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I am using Perl for a script that takes in input as two short strings of DNA. As an output, I concatenate the two strings strings then print the second string lined up over its copy at the end of the concatenated string. For example: if input string are AAAA and TTTTT then print:

AAAAATTTTT
     TTTTT

I know there are other ways to do this but I am curious to know why my use of tr/// isn't working.

The code for the program is:

use strict;
use warnings;
print "enter a DNA sequence \n";
$DNA1=<>; #<> shorthand for STDIN
$DNA1=~ s/\r?\n?$//;
print $DNA1 "\n\n";
print "enter second DNA sequence \n";
$DNA2=<>;
$DNA2=~ s/\r?\n?$//;
print $DNA2 "\n\n";
$DNA= join("",($DNA1,$DNA2));
print "Both DNA sequences are \"$DNA\" \n\n";
$DNA3=$DNA1;
$DNA3=~ tr/ATCGatcg//;
print $DNA3 "\n\n";
$DNA4= join("",($DNA3,$DNA2));
print $DNA4 "\n\n";
exit;
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Is this just poorly formatted or is Perl's syntax format actually look like this? –  Bobby Cannon Apr 28 '09 at 15:25
    
isn't "$DNA1=~ s/\r?\n?$//;" the same as "chomp $DNA1;"? –  Nathan Fellman Apr 28 '09 at 15:28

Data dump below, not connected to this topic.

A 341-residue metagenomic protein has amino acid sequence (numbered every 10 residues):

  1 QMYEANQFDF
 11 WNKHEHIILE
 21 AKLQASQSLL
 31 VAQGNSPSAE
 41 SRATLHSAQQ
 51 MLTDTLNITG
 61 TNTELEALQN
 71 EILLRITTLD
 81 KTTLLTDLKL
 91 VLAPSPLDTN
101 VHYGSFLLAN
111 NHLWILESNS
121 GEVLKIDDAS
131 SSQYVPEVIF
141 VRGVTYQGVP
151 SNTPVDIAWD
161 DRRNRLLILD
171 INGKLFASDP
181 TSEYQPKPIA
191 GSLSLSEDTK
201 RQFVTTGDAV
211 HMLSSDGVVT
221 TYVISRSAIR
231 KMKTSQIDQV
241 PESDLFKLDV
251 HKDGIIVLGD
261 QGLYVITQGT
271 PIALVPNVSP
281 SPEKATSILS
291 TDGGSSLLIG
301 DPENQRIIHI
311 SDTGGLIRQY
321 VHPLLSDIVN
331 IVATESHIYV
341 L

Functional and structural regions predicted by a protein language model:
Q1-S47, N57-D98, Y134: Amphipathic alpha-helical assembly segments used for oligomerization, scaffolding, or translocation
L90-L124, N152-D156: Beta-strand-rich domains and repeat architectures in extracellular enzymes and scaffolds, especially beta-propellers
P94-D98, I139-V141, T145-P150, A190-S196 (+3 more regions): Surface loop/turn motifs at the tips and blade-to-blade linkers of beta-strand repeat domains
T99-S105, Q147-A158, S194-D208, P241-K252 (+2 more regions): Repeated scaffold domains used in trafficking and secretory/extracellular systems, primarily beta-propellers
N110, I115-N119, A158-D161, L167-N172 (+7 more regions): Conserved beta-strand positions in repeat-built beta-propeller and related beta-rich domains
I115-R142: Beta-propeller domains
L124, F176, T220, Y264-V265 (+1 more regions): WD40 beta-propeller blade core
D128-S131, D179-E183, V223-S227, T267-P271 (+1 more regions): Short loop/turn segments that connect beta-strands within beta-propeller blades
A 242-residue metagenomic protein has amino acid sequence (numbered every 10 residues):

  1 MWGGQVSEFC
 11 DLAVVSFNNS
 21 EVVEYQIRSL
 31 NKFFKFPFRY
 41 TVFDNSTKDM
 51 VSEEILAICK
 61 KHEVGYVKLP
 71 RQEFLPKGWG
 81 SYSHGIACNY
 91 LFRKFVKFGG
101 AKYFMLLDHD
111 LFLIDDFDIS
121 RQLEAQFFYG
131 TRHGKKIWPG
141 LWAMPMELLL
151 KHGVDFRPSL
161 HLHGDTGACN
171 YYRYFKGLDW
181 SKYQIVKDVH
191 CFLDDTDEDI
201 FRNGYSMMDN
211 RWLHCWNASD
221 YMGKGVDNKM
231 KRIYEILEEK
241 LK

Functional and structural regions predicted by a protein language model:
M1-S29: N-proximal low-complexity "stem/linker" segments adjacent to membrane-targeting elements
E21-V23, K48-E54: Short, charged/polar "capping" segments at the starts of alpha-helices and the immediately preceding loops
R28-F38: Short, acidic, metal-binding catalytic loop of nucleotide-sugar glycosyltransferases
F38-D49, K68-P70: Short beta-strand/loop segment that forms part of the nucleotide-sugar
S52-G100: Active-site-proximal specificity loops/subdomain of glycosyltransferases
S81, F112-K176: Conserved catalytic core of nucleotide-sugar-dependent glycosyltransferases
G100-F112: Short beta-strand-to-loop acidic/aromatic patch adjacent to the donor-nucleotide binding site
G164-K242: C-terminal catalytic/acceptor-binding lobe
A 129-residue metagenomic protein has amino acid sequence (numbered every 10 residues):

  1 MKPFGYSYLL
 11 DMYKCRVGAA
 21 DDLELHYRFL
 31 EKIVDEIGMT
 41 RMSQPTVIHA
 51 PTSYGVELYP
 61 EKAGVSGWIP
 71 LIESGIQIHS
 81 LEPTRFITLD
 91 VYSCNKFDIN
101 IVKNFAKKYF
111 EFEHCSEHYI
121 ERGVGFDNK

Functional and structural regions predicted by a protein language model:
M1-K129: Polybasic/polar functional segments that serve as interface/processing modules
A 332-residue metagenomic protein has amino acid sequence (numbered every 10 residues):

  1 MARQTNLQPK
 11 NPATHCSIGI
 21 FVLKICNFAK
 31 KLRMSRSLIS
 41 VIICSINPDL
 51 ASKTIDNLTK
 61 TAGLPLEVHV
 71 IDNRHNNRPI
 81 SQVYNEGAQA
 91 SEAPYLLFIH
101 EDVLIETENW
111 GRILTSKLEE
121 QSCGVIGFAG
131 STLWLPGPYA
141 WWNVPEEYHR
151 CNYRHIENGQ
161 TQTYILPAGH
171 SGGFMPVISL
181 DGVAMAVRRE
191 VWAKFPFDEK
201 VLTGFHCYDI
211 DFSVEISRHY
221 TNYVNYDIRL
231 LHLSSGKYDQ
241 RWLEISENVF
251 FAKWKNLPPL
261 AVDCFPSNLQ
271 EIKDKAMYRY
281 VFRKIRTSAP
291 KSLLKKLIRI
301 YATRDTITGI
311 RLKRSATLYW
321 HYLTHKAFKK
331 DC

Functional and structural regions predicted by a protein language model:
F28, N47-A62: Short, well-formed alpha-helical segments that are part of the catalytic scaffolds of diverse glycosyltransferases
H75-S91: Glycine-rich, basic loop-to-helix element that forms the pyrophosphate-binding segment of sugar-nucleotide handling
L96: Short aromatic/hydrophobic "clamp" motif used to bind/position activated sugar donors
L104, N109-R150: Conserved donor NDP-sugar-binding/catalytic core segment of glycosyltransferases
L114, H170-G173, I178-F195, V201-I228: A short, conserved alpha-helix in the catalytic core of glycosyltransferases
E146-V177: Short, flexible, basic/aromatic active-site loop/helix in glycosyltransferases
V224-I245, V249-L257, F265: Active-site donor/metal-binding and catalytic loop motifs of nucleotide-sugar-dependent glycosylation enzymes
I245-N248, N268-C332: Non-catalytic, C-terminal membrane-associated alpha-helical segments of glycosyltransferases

yes "$DNA1=~ s/\r?\n?$//;" is the same as "chomp $DNA. but perl 4 and lower versions dont support chomp so its an alternative. and my machine has perl 4 installed. –  shubster Apr 28 '09 at 15:31
3  
@Alnitak & @Bobby - and, assuming perl 4 on the target machine, the code can't look much better (those stricts and warnings are not going to do much either). Aside: it's truly scary to find a machine running perl 4. Perl 5 was released fifteen years ago! –  Nic Gibson Apr 28 '09 at 16:00
1  
$DNA1=~ s/\r?\n?$//; is only the same thing as chomp if the input record separator is \r\n, which it might not be. –  brian d foy Apr 29 '09 at 15:02

4 Answers 4

up vote 1 down vote accepted

Your tr changes any of ACTGatcg and removes them. I think you want

$DNA3 =~ tr/atcgATCG/ /;
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actually without the space the tr command does nothing –  Alnitak Apr 28 '09 at 15:52
    
not nothing, it counts them (but the returned count is unused here) –  ysth Apr 29 '09 at 4:25

Is this the program that you want?

#!perl

my $s1 = 'AAAAAAAAA';
my $s2 = 'TCGAGCTA';

print 
    $s1, $s2, "\n", 
    ' ' x length( $s1 ), $s2, "\n";
share|improve this answer

It might just be a simple syntax error. Try:

$DNA3 =~ tr/ATCGatcg/ /;

where the second slash separates your two translation entities, and you have a space character between the second and third slashes.

Good luck!

Edit: my mistake - misunderstood what you wanted to do. Answer adjusted accordingly :)

share|improve this answer

You need to put a space in the second half of the tr command.

Alternatively, it seems that what you're trying to do is create a variable containing as many spaces as there were characters in the first string:

my $spaces = ' ' x length($DNA1);
share|improve this answer
    
rofl, it took me forever just to find the "tr" command... –  Bobby Cannon Apr 28 '09 at 15:28

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